MINNEAPOLIS (WOMENSENEWS)–Bobbi Jo Toy Schwagel always wanted to run her own business. She networked for years in her hometown of Eau Claire, Wis., so that when she created Toy Communication in 1995, she had a long clientele list. Her company is a combination of business coaching and personal growth assistance.
“I help individuals improve communication in the home and the workplace,” said Schwagel. “It’s what I was meant to do: help people. I love what I have created
Schwagel is part of the growing trend known as “momprenuers,” a term coined by Ellen Parlapiano and Patricia Cobe, authors of “Momprenuers Online: Using the Internet to Build Work-at-Home Success.”
“Women are more educated and highly skilled than ever before,” said Cobe. “They are taking their ideas and turning them into successful businesses.”
The number of those business successes is on the rise. According to the National Association of Women Business Owners, of the 3.5 million home-based, women-based businesses in the United States, 2.1 million are run by women with children.
Flexibility a Major Factor
One of Schwagel’s motivations in continuing her own business is her 4-year-old son, Timmy. Her business allows her to take him to preschool or the library. She also reserves most Mondays to spend with him.
“It allows me to be flexible,” Schwagel said. “I can create my own schedule.”
Flexibility ranked as a top reason for women starting their own businesses, according to a 1998 study by the Center for Women’s Business Research. While still working long hours, these women can work their schedules around the naptimes or school activities of their children.
“It comes from hitting that glass ceiling, or concrete ceiling, based on your field,” said Wendy Werkmeister, president of the Wisconsin Women’s Business Initiative Corporation. “As entrepreneurs, women know it’s all on their own shoulders. They can have a kind of flexibility that they didn’t have in corporate America.”
The corporate environment was another reason for the rise in mom-owned businesses, according to the study. While men tend to be lauded when they leave a meeting to pick up their children, women are criticized.
“Women business owners are more likely to report having experienced specific frustrations in their work environment than men business owners and these factors have increased in recent years,” said Sheila Wellington, president of Catalyst, a nonprofit women’s business organization.
Helping More Than Just Mothers
These small businesses are making a significant contribution to the economy.
“Women business owners create jobs at twice the rate of their male counterparts,” said Werkmeister. “Two-thirds of jobs created are at small businesses. When you combine those numbers, you see some great things.”
With more resources becoming available to women, the trend could continue. There are women’s business centers sponsored by the Small Business Administration in each state. Venture-capital groups are sprouting up regularly and banks are joining in. In Milwaukee, Associated Bank has created a women’s banking division. Kevin Jones, director of the Small Business Development Center at the University of Wisconsin-Eau Claire, said half of his telephone inquiries about starting businesses come from women.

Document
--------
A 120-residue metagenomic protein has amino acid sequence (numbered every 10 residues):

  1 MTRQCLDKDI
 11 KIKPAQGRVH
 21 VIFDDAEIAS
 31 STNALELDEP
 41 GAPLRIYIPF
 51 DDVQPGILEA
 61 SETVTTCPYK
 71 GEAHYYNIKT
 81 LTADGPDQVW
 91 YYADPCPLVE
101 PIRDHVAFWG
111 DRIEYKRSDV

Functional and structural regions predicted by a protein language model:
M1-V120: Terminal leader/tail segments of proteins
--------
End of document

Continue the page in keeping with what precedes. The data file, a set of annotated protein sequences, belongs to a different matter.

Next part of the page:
“Women are more likely to ask for help, compared to their male counterparts,” said Jones.
Many organizations also aim to assist women with classes, business plans and mentors. Minnesota-based WomenVenture, started in 1977, is one of those organizations. Its original goal was to help women become self-sufficient. Now, it’s helping women reach for loftier goals.
“We don’t want them just on the water line,” said Jan Jordet, vice president of programs at WomenVenture. “We want them surfing. If you’re barely above the water, than even a small wave can pull you under.” More women are riding that wave, although they do need to work to avoid isolation.
Keeping Up with Networking
“When women are working out of their homes, they need to make that extra effort to network,” said Werkmeister.
To network and gain business skills, many women entrepreneurs turn to organizations such as Wisconsinâ€™s Chippewa Valley Women Entrepreneurs. For many members, the organization serves as a sounding board.
Tracey Newhouse, owner of the home-based skin-care line Intaca Solutions and mother of three, is an active member. She turned to the organization to help her develop a business plan and to keep her creative.
“It provides extra motivation,” said Newhouse, of Eau Claire, Wis. “When you have a boss to report to, that’s enough motivation to get you up in the morning. When you work for yourself, you sometimes need something that will give you an extra push.”
Some corporate executives say they’re paying attention to the number of women leaving their companies–and planning changes so they don’t push too many of them out the door.
“It is vitally important that large companies understand why women may consider entrepreneurship over corporate careers, in order to create an environment within corporate America that is responsive to their needs,” said Heidi Miller, chief financial officer of Travelers Group, which sponsored the entrepreneur study for the Center for Women’s Business Research.
Still, Newhouse encourages women to give their own ideas a try.
“It can make a dream come true,” she said.
Kimberly Wilmot Voss has been a journalist for the past decade. She is a journalism professor at the University of Wisconsin-Stout.
For more information:
Small Business Administration’s Online Women’s Business Center
(In English, Spanish, Chinese, Japanese, Russian, Icelandic and Arabic):
Forum for Women Entrepreneurs:
National Association of Women Business Owners: